Boston’s School Department sent out letters and automated phone calls to parents at Dever and Holland, both in Dorchester, to notify them of the potential takeovers. In the coming weeks, state officials will meet with staff and parents at the schools to discuss what the future holds.
In New Bedford, Superintendent Pia Durkin said the School Department has already moved aggressively to make changes at Parker this fall, appointing a new principal, replacing half the teachers, adding 3½ hours to the school week, and bringing in a new literacy program.
But she said she is willing to accept whatever decision the state makes on a takeover.
“I think this is new territory for the Department of Education,” Durkin said.
Holyoke Superintendent Sergio Páez said in a statement said he was looking forward to working with Chester to accelerate achievement.
“School and district leaders and staff have worked to improve the school’s performance, but we have fallen short of ambitious goals for turnaround,” Páez said.
State education officials are moving to take over the schools under a 2010 state law that made clear that they had the authority to seize control of individual schools deemed unable to properly educate students without having to put the entire district into receivership.
Governor Deval Patrick and key legislative leaders pushed aggressively for the change in the law. But the resulting authority came with one hitch: School districts would have at least three years to turn around those schools themselves before ceding control to the state.
“When given tools and control, most of these districts and schools can make the progress they need to make, but there are exceptions,” said Thomas Scott, executive director of the Massachusetts Association of School Superintendents. “I think clearly there are some schools that need to be taken over.”
In making the announcement, state officials preferred to keep the focus on the positive news of the day, scheduling a press event at Orchard Gardens to highlight that school’s success. Students greeted Patrick in the entryway, and he then visited two classrooms — sitting at one point in the back of an eighth-grade math class on “implicit and explicit values.”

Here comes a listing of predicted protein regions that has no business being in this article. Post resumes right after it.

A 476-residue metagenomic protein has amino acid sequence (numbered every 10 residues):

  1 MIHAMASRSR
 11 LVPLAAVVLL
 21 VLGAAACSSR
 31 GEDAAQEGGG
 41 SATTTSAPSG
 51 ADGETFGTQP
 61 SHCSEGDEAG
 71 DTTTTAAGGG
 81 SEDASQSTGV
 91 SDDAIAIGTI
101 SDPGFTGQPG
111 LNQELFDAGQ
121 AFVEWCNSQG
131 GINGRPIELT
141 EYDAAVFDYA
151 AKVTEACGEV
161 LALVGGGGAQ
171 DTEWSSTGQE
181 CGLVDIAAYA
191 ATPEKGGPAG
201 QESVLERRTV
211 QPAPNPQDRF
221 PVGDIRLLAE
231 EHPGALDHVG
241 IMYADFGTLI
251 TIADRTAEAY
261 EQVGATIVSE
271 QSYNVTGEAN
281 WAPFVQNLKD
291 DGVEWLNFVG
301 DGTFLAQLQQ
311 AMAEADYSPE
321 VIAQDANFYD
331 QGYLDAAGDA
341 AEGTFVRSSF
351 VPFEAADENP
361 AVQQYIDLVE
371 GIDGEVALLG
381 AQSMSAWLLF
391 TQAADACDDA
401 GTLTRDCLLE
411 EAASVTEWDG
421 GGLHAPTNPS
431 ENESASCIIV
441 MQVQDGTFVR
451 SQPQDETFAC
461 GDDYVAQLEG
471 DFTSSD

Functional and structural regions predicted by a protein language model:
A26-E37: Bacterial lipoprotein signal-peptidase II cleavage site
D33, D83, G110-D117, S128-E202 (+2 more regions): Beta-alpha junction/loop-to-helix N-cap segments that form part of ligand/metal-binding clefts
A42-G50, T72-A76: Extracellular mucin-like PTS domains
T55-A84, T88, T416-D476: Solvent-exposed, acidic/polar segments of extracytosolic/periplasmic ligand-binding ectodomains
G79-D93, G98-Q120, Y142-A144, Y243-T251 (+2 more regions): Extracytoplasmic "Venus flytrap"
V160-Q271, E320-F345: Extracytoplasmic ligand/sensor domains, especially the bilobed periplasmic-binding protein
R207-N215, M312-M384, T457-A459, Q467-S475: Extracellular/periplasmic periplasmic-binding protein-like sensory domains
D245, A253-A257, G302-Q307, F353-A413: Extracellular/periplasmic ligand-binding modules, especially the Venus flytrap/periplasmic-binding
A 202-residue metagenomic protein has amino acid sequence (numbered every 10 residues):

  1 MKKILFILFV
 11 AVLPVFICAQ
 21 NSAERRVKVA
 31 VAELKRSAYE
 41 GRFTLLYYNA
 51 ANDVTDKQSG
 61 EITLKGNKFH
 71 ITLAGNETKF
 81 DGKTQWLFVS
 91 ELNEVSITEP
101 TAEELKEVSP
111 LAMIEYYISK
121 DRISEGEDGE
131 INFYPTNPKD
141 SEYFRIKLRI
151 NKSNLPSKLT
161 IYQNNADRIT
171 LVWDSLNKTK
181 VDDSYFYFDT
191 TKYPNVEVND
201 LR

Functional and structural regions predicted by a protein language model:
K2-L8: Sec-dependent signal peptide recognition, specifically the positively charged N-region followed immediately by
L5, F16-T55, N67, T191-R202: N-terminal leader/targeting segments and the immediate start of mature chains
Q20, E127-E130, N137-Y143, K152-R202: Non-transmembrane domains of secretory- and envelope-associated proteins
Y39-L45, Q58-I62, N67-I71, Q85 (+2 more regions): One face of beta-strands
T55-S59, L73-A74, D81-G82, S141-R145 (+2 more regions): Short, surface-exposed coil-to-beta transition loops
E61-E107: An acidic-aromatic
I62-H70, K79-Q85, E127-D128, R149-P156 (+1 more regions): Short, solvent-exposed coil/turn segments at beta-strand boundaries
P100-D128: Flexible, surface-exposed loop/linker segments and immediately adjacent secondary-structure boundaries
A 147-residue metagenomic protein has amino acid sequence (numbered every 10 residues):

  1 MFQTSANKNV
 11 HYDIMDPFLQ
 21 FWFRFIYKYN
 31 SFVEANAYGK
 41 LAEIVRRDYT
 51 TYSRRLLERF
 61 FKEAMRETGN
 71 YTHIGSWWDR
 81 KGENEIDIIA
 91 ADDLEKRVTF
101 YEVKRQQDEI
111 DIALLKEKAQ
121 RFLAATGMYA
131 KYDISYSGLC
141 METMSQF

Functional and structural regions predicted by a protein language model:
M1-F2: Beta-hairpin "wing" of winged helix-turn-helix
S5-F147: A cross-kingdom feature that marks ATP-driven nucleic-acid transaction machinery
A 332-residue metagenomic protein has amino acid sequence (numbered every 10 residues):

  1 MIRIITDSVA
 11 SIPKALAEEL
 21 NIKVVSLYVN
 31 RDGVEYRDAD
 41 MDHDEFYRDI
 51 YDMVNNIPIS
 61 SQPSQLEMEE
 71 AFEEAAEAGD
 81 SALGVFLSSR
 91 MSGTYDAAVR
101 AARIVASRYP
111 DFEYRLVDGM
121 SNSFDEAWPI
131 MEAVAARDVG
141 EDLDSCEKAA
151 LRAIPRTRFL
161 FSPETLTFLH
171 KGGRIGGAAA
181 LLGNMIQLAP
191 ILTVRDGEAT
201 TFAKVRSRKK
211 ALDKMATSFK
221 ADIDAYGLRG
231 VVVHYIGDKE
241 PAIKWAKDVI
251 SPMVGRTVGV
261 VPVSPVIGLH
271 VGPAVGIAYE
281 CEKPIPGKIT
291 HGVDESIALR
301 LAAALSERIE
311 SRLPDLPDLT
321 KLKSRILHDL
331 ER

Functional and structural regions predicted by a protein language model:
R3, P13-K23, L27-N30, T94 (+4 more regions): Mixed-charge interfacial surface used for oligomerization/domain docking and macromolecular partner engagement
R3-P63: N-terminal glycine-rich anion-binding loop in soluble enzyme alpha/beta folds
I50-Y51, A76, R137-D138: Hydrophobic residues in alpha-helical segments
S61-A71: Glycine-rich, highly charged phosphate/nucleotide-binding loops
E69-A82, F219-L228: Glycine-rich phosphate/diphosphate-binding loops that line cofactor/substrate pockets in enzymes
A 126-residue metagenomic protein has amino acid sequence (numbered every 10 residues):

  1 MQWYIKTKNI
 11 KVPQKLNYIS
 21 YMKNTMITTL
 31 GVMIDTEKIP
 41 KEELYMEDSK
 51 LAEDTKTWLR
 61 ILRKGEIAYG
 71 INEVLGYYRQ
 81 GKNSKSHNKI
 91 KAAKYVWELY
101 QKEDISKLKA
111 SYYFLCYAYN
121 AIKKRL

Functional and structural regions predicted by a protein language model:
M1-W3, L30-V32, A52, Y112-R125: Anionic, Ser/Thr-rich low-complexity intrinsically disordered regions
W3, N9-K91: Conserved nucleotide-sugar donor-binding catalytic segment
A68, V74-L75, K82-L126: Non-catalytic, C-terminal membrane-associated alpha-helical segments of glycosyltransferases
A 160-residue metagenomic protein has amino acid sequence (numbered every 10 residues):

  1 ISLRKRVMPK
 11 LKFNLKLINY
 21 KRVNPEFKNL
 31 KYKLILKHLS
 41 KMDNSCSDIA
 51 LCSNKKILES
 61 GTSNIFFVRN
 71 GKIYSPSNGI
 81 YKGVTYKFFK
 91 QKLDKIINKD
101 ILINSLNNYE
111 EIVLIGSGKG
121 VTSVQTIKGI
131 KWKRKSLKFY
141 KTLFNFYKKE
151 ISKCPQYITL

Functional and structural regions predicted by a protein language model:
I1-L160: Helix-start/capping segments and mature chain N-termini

“I was on the edge of my seat worried you would call on me,” Patrick said to the teacher.
During the press conference, Patrick noted the historic high on the 10th-grade exams and highlighted increases in scores among African-American and Hispanic students, but noted that gaps in achievement still exist between students of different backgrounds.
He also applauded Orchard Gardens’ progress, and said how proud he was to accompany a class of the school’s first-graders to the White House last year, where they recited Martin Luther King Jr.’s “I Have a Dream” speech for President Obama.
“We have a lot to be proud of, but we still have a lot of work to do,” Patrick said. “There are still poor children, there are still children who speak English as a second language, there are still children with special needs not getting all they need. That shows up in MCAS results.”
But Patrick added, “We have to keep trying new things.’’
Chester stressed that even though 60 percent of the original underperforming schools retain that designation, many are making good progress.
During lunch, eighth-grader Ceili Lemus, 14, said she was thrilled that Orchard Gardens has skyrocketed to one of the best schools in the state. Ceili, who has attended the school since second grade, credited the success to hard work and other factors, such as changing most of the teachers at the school.
“It feels like a completely different school,” Ceili said. “Our school feels very proud.”